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From Matt Pouttu-Clarke <Matt.Pouttu-Cla...@icrossing.com>
Subject Re: Inaccuracies in H2's claims: Autocounter/Sequqnce-Numbers
Date Wed, 25 May 2011 15:41:03 GMT
In embedded mode I definitely found that H2 was faster than Derby for reads
on a single-threaded workload.  However, embedded H2 only supports a single
thread to run statements and does not support concurrent thread access.  So
when I added multiple threads on a multi-core box Derby scaled linearly
while H2 remained the same.  I am building a shared-nothing architecture
where scalability and performance of the system gears mostly on sharing
cache memory between threads on a multi-core box to reduce I/O hits and
network serialization.  So in my use case Derby wins hands down.

For other use cases we will most likely find various results.

However, I have to say that the blanket statements made on the H2 site have
lead to a misperception on the part of the user community that H2 is
generically faster than Derby (at least among people I have met).  It made
it quite difficult for me to justify running our own independent benchmark
to management when they were looking at the benchmark on the H2 site.

It's actually kind of strange (and disappointing) to see this kind of
one-upsmanship going on in the open source world.  Maybe I'm naive but I
thought blanket statements and whitewashing were the exclusive domain of
commercial software!

Cheers,
Matt

On 5/25/11 2:28 AM, "Bernt Marius Johnsen" <bernt.johnsen@oracle.com> wrote:

> Hi,
> 
> There was some rounds on this with the H2 guy on this some years ago
> too. Back then the claim on e.g. limit/offset where correct btw., so it
> was basically the performance claim that was the topic. But they did not
> seem to want to correct that claim.
> 
> I also find the PolePosition "benchmark" a bit dubious.
> 
> 
> On 05/25/2011 11:02 AM, Lukas Eder wrote:
>> I have been following this thread curiously and raised the question on
>> the H2 user group:
>> 
>> http://groups.google.com/group/h2-database/browse_thread/thread/bc712e8607ab0
>> 73b
>> 
>> 2011/5/25<Malte.Kempff@de.equens.com>:
>>> 
>>> May be the Article used an older version of derby. T's a pity that they
>>> don't say what version were used for comparison.
>>> 
>>> 
>>> -----Urspr√ľngliche Nachricht-----
>>> Von: Rick Hillegas [mailto:rick.hillegas@oracle.com]
>>> Gesendet: Dienstag, 24. Mai 2011 20:12
>>> An: Derby Discussion
>>> Betreff: Inaccuracies in H2's claims: Autocounter/Sequqnce-Numbers
>>> 
>>> There seem to a number of mis-statements on this page:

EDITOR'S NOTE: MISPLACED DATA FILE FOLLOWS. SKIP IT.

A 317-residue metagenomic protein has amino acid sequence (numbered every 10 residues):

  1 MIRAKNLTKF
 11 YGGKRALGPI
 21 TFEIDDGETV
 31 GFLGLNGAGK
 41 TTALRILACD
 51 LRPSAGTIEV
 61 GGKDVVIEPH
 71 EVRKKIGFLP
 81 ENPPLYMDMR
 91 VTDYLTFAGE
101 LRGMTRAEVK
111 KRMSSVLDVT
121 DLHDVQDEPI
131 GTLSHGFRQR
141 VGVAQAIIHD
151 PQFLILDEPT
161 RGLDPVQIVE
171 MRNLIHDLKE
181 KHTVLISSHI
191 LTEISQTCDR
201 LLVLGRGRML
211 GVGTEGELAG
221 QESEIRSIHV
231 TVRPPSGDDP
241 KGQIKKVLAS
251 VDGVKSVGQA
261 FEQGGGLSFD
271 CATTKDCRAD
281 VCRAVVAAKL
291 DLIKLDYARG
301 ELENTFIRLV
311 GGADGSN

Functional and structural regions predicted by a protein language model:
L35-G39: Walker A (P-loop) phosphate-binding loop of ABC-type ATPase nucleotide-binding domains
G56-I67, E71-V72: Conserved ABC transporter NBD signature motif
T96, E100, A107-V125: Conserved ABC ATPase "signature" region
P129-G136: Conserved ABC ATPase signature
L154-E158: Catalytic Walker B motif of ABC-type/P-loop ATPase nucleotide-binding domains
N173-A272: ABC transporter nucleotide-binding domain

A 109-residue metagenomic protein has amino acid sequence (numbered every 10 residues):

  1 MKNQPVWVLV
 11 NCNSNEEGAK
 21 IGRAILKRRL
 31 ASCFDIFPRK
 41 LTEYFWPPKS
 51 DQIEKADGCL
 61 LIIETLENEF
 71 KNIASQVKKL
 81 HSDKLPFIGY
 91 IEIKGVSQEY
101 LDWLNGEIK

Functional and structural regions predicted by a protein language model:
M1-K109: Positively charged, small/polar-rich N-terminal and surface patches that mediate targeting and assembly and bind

>>> 
>>> o The performance claim.
>>> 
>>> o The claim that Derby doesn't have an "Explain plan" feature.
>>> 
>>> o The claim that Derby doesn't support user-defined datatypes.
>>> 
>>> o The claim that Derby doesn't support sequences.
>>> 
>>> o The claim that Derby doesn't support limit/offset.
>>> 
>>> o The claim that Derby doesn't support case-insensitive columns.
>>> 
>>> On 5/24/11 10:02 AM, Tim Dudgeon wrote:
>>>> It was not me who said Derby is slow. I'm using it in embedded mode
>>>> all the time and performance is great.
>>>> I was just pointing out that others are saying things that seem to be
>>>> wrong, and some action might be wanted.
>>>> 
>>>> Tim
>>>> 
>>>> On 23/05/2011 17:00, Matt Pouttu-Clarke wrote:
>>>>> Tim,
>>>>> 
>>>>> Does H2 allow multiple concurrent threads to update the database?
>>>>> I'm not
>>>>> sure it's fair to compare a single threaded database to a multi-threaded
>>>>> database with a single threaded workload.
>>>>> 
>>>>> I have done benchmarks that show that Derby is much faster than H2
>>>>> with a
>>>>> multi-threaded workload in embedded mode.
>>>>> 
>>>>> Cheers,
>>>>> Matt
>>>>> 
>>>>> 
>>>>> On 5/21/11 3:56 AM, "Tim Dudgeon"<tdudgeon@informaticsmatters.com>
>>>>> wrote:
>>>>> 
>>>>>> There are some other things here that might deserve some comment:
>>>>>> http://www.h2database.com/html/features.html#comparison
>>>>>> 
>>>>>> e.g. performance of embeded derby is slow!
>>>>>> 
>>>>>> Tiim
>>>>>> 
>>>>>> 
>>>>>> On 18/05/2011 16:05,
>>>>>> Malte.Kempff@de.equens.com wrote:
>>>>>>> Hi to all,
>>>>>>> 
>>>>>>> in http://www.h2database.com/html/features.html#feature_list
I found
>>>>>>> this particular statement to above topic:
>>>>>>> 
>>>>>>> *Sequence*and autoincrement columns, computed columns (can be
used for
>>>>>>> function based indexes)
>>>>>>> 
>>>>>>> Later on is a matrix that shows some RDBMs in releation to some
>>>>>>> features
>>>>>>> where it is denied that Derby supports sequences.
>>>>>>> 
>>>>>>> So what is actually the case? And if Derby supports running numbers
>>>>>>> (in
>>>>>>> Oracle they are called /sequences/, in Microsoft DBs the are
often
>>>>>>> called /auto counters/) how are they to be used.
>>>>>>> 
>>>>>>> Thanks in advance for any hint
>>>>>>> 
>>>>>>> Malte
>>>>>>> 
>>>>>> 
>>>>>> 
>>>>> 
>>>>> 
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>>>>> 
>>>>> 
>>>> 
>>>> 
>>>> 
>>> 
>>> 
> 


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